By measuring tree canopy cover, visitors to the Carl Sandburg National Historic Site citizen science trail contribute to research showing how differences in sunlight affect the ecosystem. Photo Credit: Russ Campbell

Five miles of trails meander throughout the site – some leisurely strolls on walking paths, others intense climbs that summit onto a bucolic overlooks. One trail in particular offers a new and innovative experience that marries the beauty of the setting with the investigative opportunity that inherently exists in nature. The first Kids in Parks Citizen Science TRACK Trail, a program of the Blue Ridge Parkway Foundation, was designed to create and interactive trail experience for children and the adults with them to stop, observe, and reflect on their surroundings.

A canopy of hemlock, maple, and pine shade the mile-long loop that encircles a lake. The citizen science trail guides participants through a series of interactive stations where visitors can measure the age of a tree by counting the rings, test the quality of the water, and observe the weather by reading a thermometer and making observations. Another station provides a bench for visitors to look out across the lake and simply record whatever nature they see. There’s also a place to record your own poem–a nod to Sandburg and the recognition of this site as a tribute to American literature and a reminder of the inexorable link between nature, science, and art.

The view from Little Glassy Mountain, part of the citizen science trail at Carl Sandburg National Historic Site. Credit: Russ Campbell

The view from Little Glassy Mountain, part of the citizen science trail at Carl Sandburg National Historic Site. Photo Credit: Russ Campbell

Administrators at Kids in Parks collect the data, explains director Jason Urroz. “It’s a great way to get kids to collect data and be involved in the science learning process,” he says.

As Carl Sandburg wrote, “Nothing happens unless first we dream.” Park staff themselves had a dream to create a new citizen science trail that would engage visitors in all aspects of what the park has to offer. Supported by the National Park Foundation, they turned this dream into an opportunity to discover the rich and unique environment of the Carl Sandburg Home National Historic Site.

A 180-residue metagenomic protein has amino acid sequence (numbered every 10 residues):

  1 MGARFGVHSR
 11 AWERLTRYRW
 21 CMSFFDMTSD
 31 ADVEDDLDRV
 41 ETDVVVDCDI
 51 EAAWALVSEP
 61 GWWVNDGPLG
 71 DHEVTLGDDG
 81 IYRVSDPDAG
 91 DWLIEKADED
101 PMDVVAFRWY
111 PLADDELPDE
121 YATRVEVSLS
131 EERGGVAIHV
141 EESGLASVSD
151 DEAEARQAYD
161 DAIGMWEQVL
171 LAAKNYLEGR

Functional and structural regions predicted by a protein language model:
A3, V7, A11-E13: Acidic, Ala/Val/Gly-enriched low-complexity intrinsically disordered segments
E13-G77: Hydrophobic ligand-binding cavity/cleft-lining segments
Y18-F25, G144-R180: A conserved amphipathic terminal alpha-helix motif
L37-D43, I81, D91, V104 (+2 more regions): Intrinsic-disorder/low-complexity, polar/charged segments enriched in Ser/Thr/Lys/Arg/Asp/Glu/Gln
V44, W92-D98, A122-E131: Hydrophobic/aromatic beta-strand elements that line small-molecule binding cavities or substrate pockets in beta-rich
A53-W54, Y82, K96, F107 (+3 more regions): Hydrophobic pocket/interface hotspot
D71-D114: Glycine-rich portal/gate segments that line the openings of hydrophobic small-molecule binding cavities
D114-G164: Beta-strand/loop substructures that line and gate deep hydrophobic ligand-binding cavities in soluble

Russ Campbell heads communication at the Burroughs Wellcome Fund, a private biomedical foundation located in Research Triangle Park, N.C. He is a volunteer with the Turtle Rescue Team, based out of the North Carolina State University Veterinary School. He is the cofounder of the Science Communicators of North Carolina (SCONC).

Saving California’s Seals and Sea Lions

By October 11th, 2016 at 10:58 pm | Comment

We tend to think of famine in human terms. But animal populations also experience wide-spread hunger, and the hundreds of emaciated young seals and sea lions stranded on California beaches in the past year were a poignant example.

Fortunately, a large team of citizen scientists at The Marine Mammal Center—an animal hospital and research institute north of San Francisco—were ready for the challenge. Twenty-eight crews of 15-20 people worked day and night shifts to rescue and rehabilitate the starving pups and yearlings. By July, 2016, about 1200 volunteers and 50 staff members had fought to save 380 sea lions, 220 elephant seals, 120 harbor seals, and 20 Guadalupe fur seals.  Read the rest of this entry »